Urban Oasis

07 May 2024

The Lowcountry landscape inspires a Wagener Terrace whole-house remodel

By Emily Shiffer

Photos by Jim Somerset

Rachel Levkowicz has always been drawn to Charleston’s water–a place she has sought solace and wellness through years of yoga. After growing up in New Orleans, she studied biology at College of Charleston, where her interest in nature and wildlife developed. An ornithology class with labs at local landmarks like Magnolia Plantation developed her love for Charleston’s landscapes and she was captivated with the Lowcountry and deep connection to nature. 

After graduating in 2005, she settled on Folly Beach before she bought her first home on James Island. In 2016, she shifted her sights to a move closer to downtown Charleston–and set her sights on the Wagener Terrace neighborhood, which she calls “urban suburban.” 

“You get all of the cool parts of living downtown Charleston, but with parking and more room between neighbors. It’s not crawling with tourists,” says Levkowicz, who loved the close access to Hampton Park, a space she now enjoys with her husband Sean and English cocker spaniel puppy, Gordy.

After deciding she was open to a full remodel, the perfect home came on the market–a 4-bedroom, 2-bathroom 1950s brick cottage that sat on a double lot that backed up to the marsh. Levkowicz made an offer above the asking price, sight unseen. 

“It was dilapidated, but with strong bones,” says Levkowicz. “I knew this was my house, and I was comfortable with a full-on gut renovation.”

She worked with Matt O’Hara of Solid Renovations to open up the boxy, compartmentalized house. One room that stumped her was an oddly-shaped fourth bedroom that was located off the kitchen. She decided to remove it completely, taking down the walls to create more open, flowing space that has become a dining nook.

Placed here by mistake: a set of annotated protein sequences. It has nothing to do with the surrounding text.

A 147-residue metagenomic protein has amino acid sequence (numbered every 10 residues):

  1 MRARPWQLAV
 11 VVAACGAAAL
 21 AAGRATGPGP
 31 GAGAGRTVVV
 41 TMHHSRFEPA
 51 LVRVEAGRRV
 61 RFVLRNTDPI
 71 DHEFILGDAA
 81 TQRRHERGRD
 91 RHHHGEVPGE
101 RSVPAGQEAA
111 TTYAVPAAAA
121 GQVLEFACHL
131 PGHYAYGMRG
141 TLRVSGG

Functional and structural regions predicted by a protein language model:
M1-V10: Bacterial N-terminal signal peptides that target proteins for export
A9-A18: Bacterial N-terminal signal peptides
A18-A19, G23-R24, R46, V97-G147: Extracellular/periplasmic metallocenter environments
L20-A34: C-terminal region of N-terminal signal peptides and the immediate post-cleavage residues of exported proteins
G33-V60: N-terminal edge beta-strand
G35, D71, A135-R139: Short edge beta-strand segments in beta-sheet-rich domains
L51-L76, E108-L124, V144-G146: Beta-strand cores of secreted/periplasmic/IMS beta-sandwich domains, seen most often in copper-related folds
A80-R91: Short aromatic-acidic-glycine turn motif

“I did a lot of reconfiguring and decided to move the kitchen off the living room, and I took the dining room to the back of the house,” says Levkowicz. 

The previous kitchen became an open space with a bar, which has turned out to be her favorite room.

“It has French doors. I have dance parties in that room and do yoga there,” she says. “I sit at the table and have coffee, look out on the marsh, do my daily meditation and The New York Times mini crossword.” 

Levkowicz moved into it in the spring of 2017. With two ground floor bedrooms, she uses one as a home office. 

She sourced interior décor from local stores including Celadon, Posh Provisions and the Mt. Pleasant Mall. Her art is an eclectic mix of local and New Orleans artists, including paintings by Julia Deckman; photographs by John Duckworth and Lew Brown Photography; African American folk art by P-nut; woven wall art by Erin Barrett, paintings by Rebecca Dew, drawings by Leighton Webb and Freya Cool; reclaimed woodwork by Mike Moyer and ceramics by Criag McMillan. 

“I am generally drawn to a somewhat neutral palette and adding pops of color with rugs, art, and pillows,” says Levkowicz. “I like to balance cool and warm tones. There is stainless steel in the kitchen, which I paired with old wooden shelves. I like modern meets earthy–texture. I like to bring the outside in.”